12 October, 2009

Stress-busting Techniques

What is Stress?
No need to tell you, "What is stress". You already know it.
Effects of high stress is your body's internal alarm. It alerts you to immediate danger & stimulates the fight-or-flight reflex, a primitive survival mechanism that triggers a chemical surgethat makes your muscles tense and your heart race. Your brain releases 1. cortisol - which raises your blood pressure slowly and steadily. 2. Adrenaline - which raises your blood pressure in a more violent fashion. These increase your blood pressure, metabolism, heart rate, breathing rate and muscletension. Certain other stress hormones may increase stomach acidity and the risk of an ulcer. These reactions can impair your cardiovascular, respiratory or immune system or your gastro-intestinal tract. Heart disease, high blood pressure and strokes can also be related to your stress levels and responses.
Symptoms of stress overload are
1. Headaches
2. Heartburn or indigestion
3. nausea
4. high anxiety
5. sleeplessness-the inability to go to sleep, or awakening after a few hours and being unable to go back to sleep
6. low back pain
7. inability to control anger
8. being unassertive and unwilling to say no
9. feeling listless and lost when your values are not in congruence with your lifestyle.

There is also evidence that chronic stress can lead to, or worsen, certain illnesses.

Stress Relief relaxes your mind and body to release your stress, improve and calm breathing, strengthens your internal organs and can help to lower your blood pressure. Evidence suggests that reducing your blood pressure by just 5-6 points can:
1) Decrease the risk of stroke by 40%,
2) Decrease the risk of coronary heart disease by 15-20%, and
3) Reduce the likelihood of dementia, heart failure, and mortality from
vascular disease.

Stress-busting Techniques
1. relaxation of Muscles: Relax all the major muscle groups – from shoulders to toes. Muscle relaxation is especially useful if you tend to carry a lot of tension in your forehead or shoulders. This technique can stop muscle tension before it grows into a fullscale headache or other problem.
2. Meditation: Spend 10 to 20 minutes of time in a comfortable position, repeating a word (relax, love, Om, Cool etc.) You focus only on the one word and try to keep all thoughts out of your mind. When you're in a deeply relaxed meditative state, your blood pressure and heart rate drop and your brain produces more slow alpha waves, which are associated with enhanced well-being.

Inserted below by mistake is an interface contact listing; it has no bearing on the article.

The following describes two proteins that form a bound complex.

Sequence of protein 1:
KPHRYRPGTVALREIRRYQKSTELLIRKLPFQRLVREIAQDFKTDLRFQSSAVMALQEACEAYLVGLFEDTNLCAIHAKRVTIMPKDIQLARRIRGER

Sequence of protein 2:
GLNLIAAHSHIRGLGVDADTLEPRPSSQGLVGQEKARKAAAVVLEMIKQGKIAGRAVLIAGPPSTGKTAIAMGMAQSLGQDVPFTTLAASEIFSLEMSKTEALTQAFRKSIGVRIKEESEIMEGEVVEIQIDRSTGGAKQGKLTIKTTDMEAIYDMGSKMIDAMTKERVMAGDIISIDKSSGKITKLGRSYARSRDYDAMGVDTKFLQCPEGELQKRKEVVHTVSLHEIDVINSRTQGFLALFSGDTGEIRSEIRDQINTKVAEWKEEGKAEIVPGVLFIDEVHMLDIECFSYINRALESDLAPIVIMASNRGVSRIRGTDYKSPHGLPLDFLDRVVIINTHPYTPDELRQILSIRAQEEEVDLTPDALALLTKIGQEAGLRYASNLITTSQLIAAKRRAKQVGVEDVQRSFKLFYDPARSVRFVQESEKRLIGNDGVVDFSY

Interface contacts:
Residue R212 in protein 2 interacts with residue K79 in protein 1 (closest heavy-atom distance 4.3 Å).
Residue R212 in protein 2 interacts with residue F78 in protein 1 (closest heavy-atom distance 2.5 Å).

3. Yoga: The Yoga practice combines full, deep breathing with muscle stretching and focusedrelaxation exercises. The process helps you recognize the stress signals your body produces andthen work on getting rid of them.
4. Massage: This brings a new flush of blood and oxygen to your body, which allows for better disposal of metabolic waste. It counteracts the tensing of muscles that occurs during stressful situations.
5. The quieting response: Whenever you're in a stressful situation, you can do this four-stepexercise:
a. Say to yourself, "Isn't this a silly thing I'm doing to my body?"
b. Take 4 or 5 deep breaths.
c. As you exhale, let your jaw fall comfortably slack.d. Say to yourself, "I am feeling relaxed and calm," as you exhale.
7. Worrying: Most of us worry over things that don't happen, or about things over which we have nocontrol. Whenever you start to worry about something, ask yourself, "Is there anything I can do tochange or prevent the situation?" If the answer is "yes", think about developing a plan. If "No", agree to set aside your worrying until worry time, a few minutes every day reserved for fretting. And, don't allow yourself to worry in between. Try to use your worry-energy in the most productive way possible.By practicing any of these techniques described here is guaranteed to make you feel better. Each success gives you courage to keep going.

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